Reaping Rewards: Word Flood in Yemassee

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Here’s another non-rejection that I’ve racked up from my original Submission Bonanza! 

Word Flood,” my first published creative nonfiction piece, just came out in Yemassee.

I’ve pasted the original text below for your reading enjoyment!

 

Her words sank.  Not quickly like an anchor, or with a splash like a rock.  Instead as she spoke, her words fluttered in the air, held afloat by the humidity.  They tickled earlobes, in a language half a world away. Pieces of ideas curled with the wind among tendrils of jasmine, leaving a heavy scent wafting through the city.  Nouns and verbs together toyed with bodhi leaves, pulling them along as they flitted to the ground.  They landed gently on the Chao Phraya, quivering on the surface of the river and leaving ripples too small to be noticed.  Amongst water hyacinth and coconuts they floated, gathering silt and absorbing the wetness of the city.  In this way, the words gained weight and began to drown.

Before long, they swam in the wake of snakefish and nestled between the scales of water monitors.  The more weight they gathered, the more they were immersed, the harder it was to see them. The light had trouble reaching them between algae and waste and even apsaras would be hard pressed to find them.  They landed on the river bed, stirring up the bottom and throwing silt into an already murky darkness.  Covered.

And soon all her pen could do was draw the curves of the paths her words had taken, as if trying to retrace their steps.  Searching between the roots of ficus trees and the stamens of hibiscus for where she had misplaced them.  A world made of tendrils and bubbles, floating in a silent and wordless black and white.  Sea horses and leaves and turtles all swirled with a silent current.  Owls became nok hoo, knock, who? and lost their edges and their names.  Questions were gone and statements no longer made sense.  The world churned as if everything were from the point of view of those lost words, staring up at far away surface of a river that always was moving.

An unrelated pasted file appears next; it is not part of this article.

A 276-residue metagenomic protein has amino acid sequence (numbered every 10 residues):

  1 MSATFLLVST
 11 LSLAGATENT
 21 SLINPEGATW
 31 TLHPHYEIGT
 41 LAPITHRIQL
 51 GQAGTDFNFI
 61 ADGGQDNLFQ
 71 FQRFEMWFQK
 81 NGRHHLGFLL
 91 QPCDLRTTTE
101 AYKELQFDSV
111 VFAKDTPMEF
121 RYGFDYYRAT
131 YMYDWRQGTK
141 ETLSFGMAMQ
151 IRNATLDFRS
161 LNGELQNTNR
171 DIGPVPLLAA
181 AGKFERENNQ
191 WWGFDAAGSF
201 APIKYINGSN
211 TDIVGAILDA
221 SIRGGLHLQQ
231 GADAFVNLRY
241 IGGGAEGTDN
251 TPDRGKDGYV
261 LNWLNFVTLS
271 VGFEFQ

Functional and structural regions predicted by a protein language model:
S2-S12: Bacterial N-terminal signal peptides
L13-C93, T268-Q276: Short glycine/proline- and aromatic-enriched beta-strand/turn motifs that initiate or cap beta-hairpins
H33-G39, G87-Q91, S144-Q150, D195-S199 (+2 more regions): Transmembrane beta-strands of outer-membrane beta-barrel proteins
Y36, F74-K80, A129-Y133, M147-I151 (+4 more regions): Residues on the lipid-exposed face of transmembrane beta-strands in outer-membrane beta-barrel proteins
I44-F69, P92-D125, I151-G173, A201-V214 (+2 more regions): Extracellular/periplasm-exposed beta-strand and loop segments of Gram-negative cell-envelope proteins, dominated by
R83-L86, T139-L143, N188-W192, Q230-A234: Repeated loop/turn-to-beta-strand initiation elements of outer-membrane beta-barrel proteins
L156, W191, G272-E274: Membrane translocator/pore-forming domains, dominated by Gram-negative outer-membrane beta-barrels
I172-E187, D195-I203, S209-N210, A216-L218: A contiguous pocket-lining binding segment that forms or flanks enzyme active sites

And then there was a flood.  The water seeped slowly, climbing up through sewers and along the streets.  The river rose past dams and sandbags bringing pythons into houses and buoys into cars.  It brought everything from its depths, decay, sand, and her words, which huddled against a curb and waited for the waters to recede.  After months, the river left, burrowing back into its banks but leaving its refuse to dry in the sun.  The sediment cracked and caked.  Mosquito larvae dried like tiny raisins.  The decomposing river sludge made banana trees greener and left seedling strangler figs sprouting along sidewalks.  And, as if growing out from cracked pavement, her words dried, too, finally able to breathe and soak up a little bit of the warm winter sun.

 

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